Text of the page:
In the news
New Hyde Park, N.Y. — Kimco Realty Corp. is seeking a large national retailer in need of assistance finding replacement tenants for vacant stores with lease obligations. The REIT plans to launch a new fee-driven program, tentatively called Retailer Services, that will function as an agent to fill these empty slots. Kimco says it could also serve as a principal by purchasing some of the leases and collecting rent. The company brought in a new vice president, Ray Edwards, to head up the initiative, which will be organized under Kimco's taxable REIT subsidiary.
New York — Both U.S. consumer bankruptcies and credit card charge-offs will rise in the coming quarters due to increasing unemployment followed by high debt service costs, according to bond rating agency Standard & Poors'. “The economic slowdown is pushing highly leveraged consumers into default and bankruptcies,” says S&P chief economist David Wyss. The organization predicts a 20% jump in consumer bankruptcies in 2001.
Atlanta — Corporate employees of retail chains had better watch their backs. In the past few months, several big-name merchants cut jobs. Even stalwart Wal-Mart was not immune. The megachain laid off 100 employees at its Bentonville, Ark., headquarters — the first time such a cut has occurred there since 1995. In addition, Gap Inc. announced the first round of job cuts in its history. Approximately 600 positions were cut from the San Francisco-based retailer's 10,000 corporate positions worldwide.
New York — Pop artist Peter Max wants to become the next Martha Stewart. The 1960s icon, famed for his colorful, cartoony illustrations, is seeking $100 million in funding for his proposed 200-store chain of retail outlets. The flagship store, scheduled to debut in New York this year, will be the first in a wave of 12 to open. Max says he expects to open an additional 70 locations next year. The shops will include home furnishings and artwork based on Max's designs.
Atlanta — Increased safety precautions could save millions for retailers. In July, The Home Depot was ordered by a Louisiana jury to pay $1.45 million to a customer injured in 1998 when a 70-pound bag of sand fell on him from an overhead rack. Similarly, a federal appeals court judgment ordered Wal-Mart to shell out $1.1 million to a customer who slipped on loose cardboard in one of the chain's Sam's Club stores.
SIDEBAR: Gas pumps fuel community center traffic
Costco Wholesale started it all by installing gas pumps at its stores in 1997. Since then, grocery chains such as Publix, Kroger, Safeway and Albertsons have followed suit, finding on-site gas pumps a convenient way to promote one-stop shopping.
“For grocery stores, adding fuel pumps creates a synergy,” says Tom Engberg, senior vice president, investments in the Walnut Creek, Calif. office of Regency Centers. “Consumers can complete all of their errands in one visit.”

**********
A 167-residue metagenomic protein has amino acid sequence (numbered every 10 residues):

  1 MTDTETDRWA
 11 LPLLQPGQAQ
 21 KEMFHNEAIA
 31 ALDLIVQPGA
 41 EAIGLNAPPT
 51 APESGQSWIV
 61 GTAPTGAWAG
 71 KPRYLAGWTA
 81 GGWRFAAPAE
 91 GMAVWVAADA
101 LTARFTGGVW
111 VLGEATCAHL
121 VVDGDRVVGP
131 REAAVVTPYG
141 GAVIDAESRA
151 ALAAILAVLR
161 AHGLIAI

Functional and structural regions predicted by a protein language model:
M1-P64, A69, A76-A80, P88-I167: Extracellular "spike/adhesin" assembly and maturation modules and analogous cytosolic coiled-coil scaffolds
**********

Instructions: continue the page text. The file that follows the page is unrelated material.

Regency Centers, along with many other community center developers, has leased outparcels to convenience stores for decades. Now that anchor-tenant grocers are getting into the game, these developers are all for allowing the pumps to be installed in their centers' parking lots.
“From an owner's standpoint, it makes no difference if the pumps are grocery store-owned or c-store-owned,” Engberg says. “Sometimes we'll sell a parcel outright to the grocery store. I've heard of other owners leasing the land and charging a percentage rent.”
Some pump stations feature c-stores, while others are accompanied by a small kiosk used for payments 24 hours a day.
It seems the trend is catching on with shoppers as well. Albertsons expects $500 million in annual revenues from its 130 Albertsons Express pumps and Kroger expects to operate 150 to 170 fuel centers at its non-c-store locations by year's end.
Lower costs might be just as motivating to shoppers as convenience. C-store owners worry that grocery chains, many of which have purchasing leverage due to the large amounts of diesel they use for delivery trucks, will use their pumps as loss leaders. On a given day, one fuel pump at a Sam's Club in suburban Atlanta proved 13 cents cheaper per gallon than those at neighboring convenience stores.
Amendment to the Top
Contractors Survey 2001 in the July issue:
Weis Builders Inc.
7645 Lyndale Ave. S.
Minneapolis, MN 55423
p: (612) 243-5000 f: (612) 243-5010
Jay Weis, Pres.; Erik Weis, Exec. VP; Brett Christofferson, VP Bus. Dev.; Kristin Powell, Mktg. Dir.; 1. shell space built in 5 years 8,155,954 sq. ft. (Rank #19); 2. shell space built in 1 year 2,227,955; 3. Interior space in 5 years 10,290,637 (Rank #12); 4. interior space in 1 year 2,962,705; 5. space under construction 3,311,257 (Ranked #5); 6. percent retail 42%